Tuesday, August 16, 2016

Another Odd Object Found Beyond Neptune!


Newly-discovered Trans-Neptunian Object "Niku" revolves backwards around the Sun, with an eccentric orbit tilted 110 degrees from the orbits of other planets.
(Graphic Source: Jonny Reading @ dailymail.co.uk)

By Glenn A. Walsh
Reporting for SpaceWatchtower

After last month's discovery of a large asteroid in our Solar System beyond the orbit of Neptune, now a smaller Trans-Neptunian Object (TNO) with a very eccentric orbit has been discovered. At an orbit with an inclination of 110 degrees from the orbits of the other planets, which swings backwards in its orbit around the Sun, this new object is a mystery that cannot be easily explained.

Designated 2011 KT19 due to its original discovery in 2011, it was lost until this month when scientists realized the object's strange orbit. It could be an asteroid or possibly a large comet The object is 160,000 times fainter than Neptune, which means it could be as small as 124,000 miles / 200,000 kilometers in diameter.

This TNO has been nicknamed Niku, which is the Chinese adjective for rebellious. It is currently located above the plane of our Solar System, and it is continuing to move even higher beyond the plane, which astronomers do consider rebellious.

There are seven other TNOs that have a similar orbit around the Sun. The reasons for the unusual orbits, by these eight objects, is unknown. It is extremely unlikely that this occurred by chance, which suggests the influence of a larger object, perhaps the “Planet 9” astronomers are searching for, or a smaller asteroid.

To even make things stranger, four of these TNOs, including Niku, orbit in a retro-grade motion or in the opposite direction from the orbital direction of the major planets. Three others orbit pro-grade, or in the same direction as the major planets of our Solar System.

So, it is thought that these particular TNOs probably had a common origin. Further, it is speculated that, originally, they did have fairly normal orbits, before being perturbed by some large object.

Normally, in a solar system, all planets revolve around the star in a particular plane. This is how solar systems are formed from gas and dust. According to Queens University, Belfast, Astronomer Michele Bannister, “Angular momentum forces everything to have that one spin direction all the same way. It’s the same thing with a spinning top, every particle is spinning the same direction.”

Of course, there are other exceptions. Pluto's orbit has an eccentric inclination, with regard to the plane of the Solar System. However, Pluto's inclination is only 17 degrees. Also, some comets, including Halley's Comet, do orbit the Sun in a retro-grade fashion.

Although the so-called “Planet 9” was the first candidate to explain the odd behavior of these TNOs, the scientists now believe this group of TNOs is being influenced by yet another unknown object in the Outer Solar System, perhaps another Dwarf Planet such as Pluto. They say that this particular group of TNOs is too close to Neptune's orbit to be influenced by the, yet-to-be-found, Planet 9.

This is because, when found, Planet 9 is expected to be fairly large, perhaps 10 times as large as the Earth. They believe that if Planet 9 was as close to the orbit of Neptune as Niku, it would have been discovered by now, due to its assumed great size. Currently, it is estimated that Planet 9 should be found 20 times the distance of Neptune from the Sun.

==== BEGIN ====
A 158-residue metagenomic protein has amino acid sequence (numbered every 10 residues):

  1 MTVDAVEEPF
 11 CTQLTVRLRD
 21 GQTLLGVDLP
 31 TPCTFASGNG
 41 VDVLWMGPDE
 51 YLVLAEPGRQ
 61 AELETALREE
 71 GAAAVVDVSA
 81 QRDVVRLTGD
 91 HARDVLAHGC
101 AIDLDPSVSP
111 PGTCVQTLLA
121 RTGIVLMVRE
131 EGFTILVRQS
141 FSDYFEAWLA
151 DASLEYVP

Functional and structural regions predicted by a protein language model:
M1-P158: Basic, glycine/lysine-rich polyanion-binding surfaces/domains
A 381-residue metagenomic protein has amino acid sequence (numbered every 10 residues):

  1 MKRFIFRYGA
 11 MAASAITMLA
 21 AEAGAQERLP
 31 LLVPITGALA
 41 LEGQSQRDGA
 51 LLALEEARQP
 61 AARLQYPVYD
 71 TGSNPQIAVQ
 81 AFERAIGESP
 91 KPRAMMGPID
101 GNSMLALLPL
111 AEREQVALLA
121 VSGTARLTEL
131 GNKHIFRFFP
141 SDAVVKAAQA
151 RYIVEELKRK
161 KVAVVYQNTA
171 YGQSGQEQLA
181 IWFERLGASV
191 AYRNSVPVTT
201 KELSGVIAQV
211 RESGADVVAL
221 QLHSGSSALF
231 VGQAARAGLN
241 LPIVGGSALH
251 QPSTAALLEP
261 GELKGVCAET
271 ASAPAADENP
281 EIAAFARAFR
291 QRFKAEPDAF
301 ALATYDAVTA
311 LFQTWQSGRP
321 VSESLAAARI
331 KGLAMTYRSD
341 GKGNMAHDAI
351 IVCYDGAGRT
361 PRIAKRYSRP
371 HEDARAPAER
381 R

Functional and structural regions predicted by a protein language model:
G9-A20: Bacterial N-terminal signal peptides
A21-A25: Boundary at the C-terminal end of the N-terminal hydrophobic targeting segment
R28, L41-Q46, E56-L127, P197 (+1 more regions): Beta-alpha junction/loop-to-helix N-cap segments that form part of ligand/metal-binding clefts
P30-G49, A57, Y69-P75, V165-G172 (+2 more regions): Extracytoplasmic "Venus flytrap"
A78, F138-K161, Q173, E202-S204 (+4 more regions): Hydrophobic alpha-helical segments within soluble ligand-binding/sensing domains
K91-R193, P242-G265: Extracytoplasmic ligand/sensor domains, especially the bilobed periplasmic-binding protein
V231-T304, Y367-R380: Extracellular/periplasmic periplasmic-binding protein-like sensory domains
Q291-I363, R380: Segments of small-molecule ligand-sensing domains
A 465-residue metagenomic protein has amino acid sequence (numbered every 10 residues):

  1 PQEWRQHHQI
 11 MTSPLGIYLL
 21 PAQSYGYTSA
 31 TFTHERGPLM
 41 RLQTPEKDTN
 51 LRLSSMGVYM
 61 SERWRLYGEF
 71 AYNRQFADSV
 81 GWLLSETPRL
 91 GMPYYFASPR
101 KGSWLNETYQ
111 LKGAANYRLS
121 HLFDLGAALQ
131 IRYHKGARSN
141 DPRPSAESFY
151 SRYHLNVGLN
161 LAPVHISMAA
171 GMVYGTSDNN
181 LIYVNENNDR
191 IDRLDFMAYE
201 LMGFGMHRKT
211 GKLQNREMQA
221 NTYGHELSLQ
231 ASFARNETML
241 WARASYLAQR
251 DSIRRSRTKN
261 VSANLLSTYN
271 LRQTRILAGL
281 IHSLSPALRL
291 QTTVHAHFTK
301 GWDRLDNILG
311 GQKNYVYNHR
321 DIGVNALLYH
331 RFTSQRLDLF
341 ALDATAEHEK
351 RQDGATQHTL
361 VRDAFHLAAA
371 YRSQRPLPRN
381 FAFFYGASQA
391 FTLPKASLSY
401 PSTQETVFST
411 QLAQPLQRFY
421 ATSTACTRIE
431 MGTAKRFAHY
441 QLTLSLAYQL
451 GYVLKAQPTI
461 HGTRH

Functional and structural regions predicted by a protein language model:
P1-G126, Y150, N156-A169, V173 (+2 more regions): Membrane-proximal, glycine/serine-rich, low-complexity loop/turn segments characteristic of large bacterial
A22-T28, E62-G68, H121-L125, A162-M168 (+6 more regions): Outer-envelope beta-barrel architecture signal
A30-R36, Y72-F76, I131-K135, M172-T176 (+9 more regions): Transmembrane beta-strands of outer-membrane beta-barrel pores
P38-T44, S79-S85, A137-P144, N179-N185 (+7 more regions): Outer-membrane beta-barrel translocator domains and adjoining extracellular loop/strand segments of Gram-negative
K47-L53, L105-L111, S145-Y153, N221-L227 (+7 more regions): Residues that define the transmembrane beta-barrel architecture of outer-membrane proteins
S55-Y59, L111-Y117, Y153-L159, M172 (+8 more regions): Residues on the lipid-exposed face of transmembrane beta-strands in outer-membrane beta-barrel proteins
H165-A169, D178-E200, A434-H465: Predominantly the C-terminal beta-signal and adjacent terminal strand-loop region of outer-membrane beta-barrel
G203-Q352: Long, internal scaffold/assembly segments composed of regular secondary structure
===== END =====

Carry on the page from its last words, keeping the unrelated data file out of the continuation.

A team of astronomers, using the Pan-STARRS (Panoramic Survey Telescope and Rapid Response System) Telescope System developed by the Institute of Astronomy at the University of Hawaii, discovered Niku. These discoverers of Niku include Ying-Tung Chen, Shiang-Yu Wang, and Matthew Lehner from the Institute of Astronomy and Astrophysics in Taipei, Taiwan and Hsing Wen Lin, Wing-Huen Ip, and Wen-Ping Chen of the Institute of Astronomy of the National Central University in Taiwan. The other authors of the preliminary scientific paper on Niku are Matthew J. Holman and Matthew J. Payne of the Harvard-Smithsonian Center for Astrophysics; Wesley C. Fraser of Queens University in Belfast, Northern Ireland; Pedro Lacerda of the Max-Planck Institute in Gottingen, German; and Rolf-Peter Kudritzki, Robert Jendicke, Richard J. Wainscoat, John L. Tonry, Eugene A. Magnier, Christopher Wates, and Nick Kaiser of the Institute for Astronomy at the University of Hawaii.

Internet Links to Additional Information ---

Niku -
Link 1 >>> https://www.newscientist.com/article/2100700-mystery-object-in-weird-orbit-beyond-neptune-cannot-be-explained/
Link 2 >>> https://en.wikipedia.org/wiki/2011_KT19

Scientific Paper (Draft) on discovery of Niku: Link >>> http://arxiv.org/pdf/1608.01808v1.pdf

Pan-STARRS Telescope System: Link >>> https://en.wikipedia.org/wiki/Pan-STARRS

Related Blog Posts ---

"New, Large Asteroid Found in Outer Solar System." 2016 July 18.
Link >>> http://spacewatchtower.blogspot.com/2016/07/new-large-asteroid-found-in-outer-solar.html

"170th Anniversary: Smithsonian Institution." 2016 Aug. 10.
Link >>> http://spacewatchtower.blogspot.com/2016/08/170th-anniversary-smithsonian.html

Source: Glenn A. Walsh Reporting for SpaceWatchtower, a project of Friends of the Zeiss.
             2016 Aug. 16.


                                                               Historic 10-inch Siderostat-type Refractor Telescope at Pittsburgh's original Buhl Planetarium and Institute of Popular Science.
        2016: 75th Year of Pittsburgh's Buhl Planetarium Observatory
     Link >>> http://spacewatchtower.blogspot.com/2016/01/astronomical-calendar-2016-january.html

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